Feb-05-19  TheaN: To make this concept clear, Jim already put the White king on c2, but lets assume from the end position Black captures on b5 and shuffles three times:

61.Kf2 Kxb5 62.Ke2 Ka5 63.Kd2 Kb5 64.Kc2 Ka5 65.Kb3 Kb5:


click for larger view

Still won as Black will always play Kc4, with or without PxR and KxP inbetween. Even with White opposition: 66.pass Ka5 67.Rxa3 (Kc4 Ka4) Bxa3 68.Kxa3 c4, and Black will be able to pick up f3 and e4 or g4 without risk

Feb-05-19  zb2cr: Clever. 59. ... Rxb5; 60. cxb5, a3 and White's Rook is confined in a unusual cage. White's King cannot get across in time to control b3, so White can't even sacrifice his Rook for the Bishop and take the Pawn. Not that that matters, as <Jimfromprovidence> points out.
Feb-05-19  Cheapo by the Dozen: While I agree that this puzzle is Tuesday-easy, the OBVIOUS indisputable winning line I found is rather long.

Part 1: The two moves trapping the rook.

Part 2, especially if White gains a tempo by pushing the b-pawn: March the c-pawn to c3.

Part 3: King to c4, and then to whichever of b3 or d3 White leaves truly open, avoiding the stalemate trap in which Black plays ... Kb3 with White's king at b1.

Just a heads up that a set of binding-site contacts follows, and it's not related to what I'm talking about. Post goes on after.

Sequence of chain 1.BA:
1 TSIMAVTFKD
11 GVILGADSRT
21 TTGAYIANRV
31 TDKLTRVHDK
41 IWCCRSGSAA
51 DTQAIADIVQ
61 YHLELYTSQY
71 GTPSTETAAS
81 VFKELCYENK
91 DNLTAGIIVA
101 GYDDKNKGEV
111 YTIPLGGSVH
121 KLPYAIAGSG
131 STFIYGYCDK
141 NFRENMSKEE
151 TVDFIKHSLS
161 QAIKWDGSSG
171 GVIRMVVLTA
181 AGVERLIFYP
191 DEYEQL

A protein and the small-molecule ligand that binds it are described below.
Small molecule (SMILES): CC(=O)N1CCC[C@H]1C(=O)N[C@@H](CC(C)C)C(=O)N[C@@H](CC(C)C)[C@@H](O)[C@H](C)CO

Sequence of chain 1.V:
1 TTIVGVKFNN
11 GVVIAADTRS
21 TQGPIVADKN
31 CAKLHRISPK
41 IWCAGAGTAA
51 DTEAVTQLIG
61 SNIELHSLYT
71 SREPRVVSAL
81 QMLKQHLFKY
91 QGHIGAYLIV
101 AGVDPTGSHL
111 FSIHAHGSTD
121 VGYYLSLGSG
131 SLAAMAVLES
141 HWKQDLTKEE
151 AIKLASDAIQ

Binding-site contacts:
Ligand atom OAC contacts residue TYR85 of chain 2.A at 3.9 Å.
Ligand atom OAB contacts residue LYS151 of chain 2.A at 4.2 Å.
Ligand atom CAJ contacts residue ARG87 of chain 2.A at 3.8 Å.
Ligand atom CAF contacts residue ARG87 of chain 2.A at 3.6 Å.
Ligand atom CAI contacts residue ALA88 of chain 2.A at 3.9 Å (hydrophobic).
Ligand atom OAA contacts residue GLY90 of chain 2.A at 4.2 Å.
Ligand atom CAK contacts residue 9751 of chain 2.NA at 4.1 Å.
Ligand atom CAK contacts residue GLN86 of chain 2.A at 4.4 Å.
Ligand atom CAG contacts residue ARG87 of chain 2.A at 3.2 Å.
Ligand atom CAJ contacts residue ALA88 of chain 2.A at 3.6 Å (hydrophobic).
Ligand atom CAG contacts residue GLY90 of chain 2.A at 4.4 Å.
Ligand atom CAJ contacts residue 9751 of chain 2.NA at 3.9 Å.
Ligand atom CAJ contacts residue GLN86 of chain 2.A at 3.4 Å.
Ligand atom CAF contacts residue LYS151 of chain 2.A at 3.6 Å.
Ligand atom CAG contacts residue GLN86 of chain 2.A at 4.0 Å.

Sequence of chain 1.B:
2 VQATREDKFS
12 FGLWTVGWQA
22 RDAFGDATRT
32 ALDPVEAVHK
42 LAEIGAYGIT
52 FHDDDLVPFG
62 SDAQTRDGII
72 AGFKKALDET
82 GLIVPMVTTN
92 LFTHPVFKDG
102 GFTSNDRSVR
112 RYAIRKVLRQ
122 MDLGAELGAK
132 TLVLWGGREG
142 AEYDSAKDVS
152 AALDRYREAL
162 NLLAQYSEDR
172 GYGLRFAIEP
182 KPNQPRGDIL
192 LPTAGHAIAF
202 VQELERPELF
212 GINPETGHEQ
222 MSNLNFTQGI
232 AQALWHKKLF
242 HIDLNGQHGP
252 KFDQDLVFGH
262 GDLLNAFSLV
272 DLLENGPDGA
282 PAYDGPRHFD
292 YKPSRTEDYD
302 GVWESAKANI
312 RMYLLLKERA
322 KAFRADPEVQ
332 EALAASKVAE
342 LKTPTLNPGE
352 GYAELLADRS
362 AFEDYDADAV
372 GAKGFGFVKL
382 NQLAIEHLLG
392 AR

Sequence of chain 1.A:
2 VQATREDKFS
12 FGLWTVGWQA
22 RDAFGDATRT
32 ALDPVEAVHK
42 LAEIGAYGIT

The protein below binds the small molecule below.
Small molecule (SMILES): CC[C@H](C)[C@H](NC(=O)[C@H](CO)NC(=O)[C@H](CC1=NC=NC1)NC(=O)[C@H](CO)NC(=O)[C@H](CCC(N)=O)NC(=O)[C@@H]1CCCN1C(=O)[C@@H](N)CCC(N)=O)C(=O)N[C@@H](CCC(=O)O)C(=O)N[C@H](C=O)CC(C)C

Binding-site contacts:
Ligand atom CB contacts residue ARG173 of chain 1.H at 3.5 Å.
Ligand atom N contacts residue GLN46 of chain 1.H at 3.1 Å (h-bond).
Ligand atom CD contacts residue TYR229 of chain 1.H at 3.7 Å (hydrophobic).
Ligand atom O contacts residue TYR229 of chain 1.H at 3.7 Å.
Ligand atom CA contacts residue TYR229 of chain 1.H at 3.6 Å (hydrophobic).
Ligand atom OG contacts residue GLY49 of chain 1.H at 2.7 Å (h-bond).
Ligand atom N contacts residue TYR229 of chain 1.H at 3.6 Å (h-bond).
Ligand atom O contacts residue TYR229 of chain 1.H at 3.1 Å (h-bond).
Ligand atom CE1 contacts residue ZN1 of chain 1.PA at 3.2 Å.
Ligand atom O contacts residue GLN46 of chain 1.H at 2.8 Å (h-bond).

Feb-05-19
Premium Chessgames Member
  thegoodanarchist: There was really only 1 line to analyze. Very easy, probably Monday level
Feb-05-19
Premium Chessgames Member
  thegoodanarchist: Casper wasn't so friendly to White.
Feb-05-19  patzer2: <Jimfromprovidence> Thanks for posting the instructive position (below)


click for larger view

with the King on c2 (59. ?) instead of g2.

In attempting today's Tuesday puzzle (?), I went with the game continuation 59...Rxb5 60. cxb5 a3 -+ for my solution.

However, I found myself attempting to calculate whether Black could keep the White King from reaching c2. Yet, as your instructive puzzle position demonstrates, it doesn't make any difference. Black wins even if the White King could reach c2.

P.S.: So where did White go wrong? White's decisive mistake was 57. Nb5??, allowing 57...Bxa3 -+ (-4.01 @ 30 ply, Stockfish 10). Instead, 57. Kf1 or 57. Ne6 or almost any other move other than 57. Nb5?? holds it level.

Two moves earlier, instead of playing the tempting but flawed pinning attack 55. a3? Ka5! =, White could have held a strong and likely winning advantage with 55. Rh1 Bc3 56. Rh7 ± to +- (+2.43 @ 34 ply, Stockfish 10).

Feb-05-19  1stboard: The king will eat a rook .....
Feb-05-19
Premium Chessgames Member
  eternaloptimist: I solved this puzzle really quickly. It is easy indeed.
Feb-05-19  Sniffles: Now that's a cute little trap and makes up for yesterdays no brainer. A passed pawn and no way to stop it.
Feb-05-19  landshark: <Patzer2> Nice to see you posting again! Informative as usual -
<Jim>, <Thea N> likewise. Learned something from this one
Feb-05-19  NBZ: As <patzer2> pointed out, White erred with 55. a3? Ka5! (though methinks he ought to have still taken the bishop and tried to sac his knight for the pawns).

Which means 54. ... Kb6! was a very clever trap in an otherwise close-to-lost position.

Feb-05-19  Diana Fernanda: Love a all Worlds